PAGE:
Opinion: Experiences and lessons from studying abroad

TNJN Managing Editor Jessica Carr talks about her experiences in Italy.

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Jessica Carr is the managing editor at TNJN. She aspires to be the editor of a food magazine one day.

I have to admit I never really saw myself studying abroad.

I remember sitting at freshman orientation during the studying abroad presentation and thinking to myself there is no way I can afford this. The University of Tennessee Study Abroad Office made it sound so easy to just travel to another country.

In retrospect it was a long process, but looking back I can see it was worth it.

It started with acquiring the funds.

After getting a journalism scholarship, the Hope summer scholarship and working long hours at a movie theater, I was finally able to afford my trip to Italy.

The next step involved some interesting logistics.

After several studying abroad orientations and hearing my mom recite to me the plot of the movie: “Taken,” and learning where the U.S. Embassy was, I was finally ready to get on the plane to Urbino, Italy.

I never thought it could happen, but I firmly believe that in life everything happens for a reason.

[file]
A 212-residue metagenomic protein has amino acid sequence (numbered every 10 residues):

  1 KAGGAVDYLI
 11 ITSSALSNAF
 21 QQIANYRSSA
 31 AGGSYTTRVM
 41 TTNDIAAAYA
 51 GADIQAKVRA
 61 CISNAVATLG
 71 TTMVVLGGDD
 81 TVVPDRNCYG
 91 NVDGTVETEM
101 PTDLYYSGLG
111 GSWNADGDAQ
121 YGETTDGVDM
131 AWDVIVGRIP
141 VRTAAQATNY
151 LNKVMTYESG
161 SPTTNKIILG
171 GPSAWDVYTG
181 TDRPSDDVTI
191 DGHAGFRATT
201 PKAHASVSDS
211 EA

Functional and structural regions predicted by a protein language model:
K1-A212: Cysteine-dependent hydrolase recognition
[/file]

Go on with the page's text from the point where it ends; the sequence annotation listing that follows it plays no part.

All in all, studying there for 5 weeks was an amazing experience.

That’s not to say that there weren’t challenges along the way. I was knee deep in culture shock for at least the first week, and I would’ve given anything for my room to have air conditioning.

However, looking back now, those were all just petty things. They feel like minor bumps in the road when you consider how amazing it was to stand in front of the statue of “David” by Michelangelo or to feel the breeze in your hair while you stand inside the Colosseum.

I’ll never forget the best spaghetti I ever ate in Italy and the sweet Italian lady that made it for me.

So, what did I learn from studying abroad in Italy?

I learned that everything good comes with some sort of challenge.

You just can’t let those challenges ruin the amazing experiences you are going to have. I’ll never get a first time in Italy again, but I’ll always have my little comforts and my home in America.

I met the coolest UT students, ate delicious pizza and walked where Romans did thousands of years ago.

So don’t worry about the money. Apply for scholarships and plan on saving for at least six months. It’s all worth it, and in the end when you’re standing in your dream destination, you’ll know that everything you did to get there made you a stronger person.

Edited Maggie Jones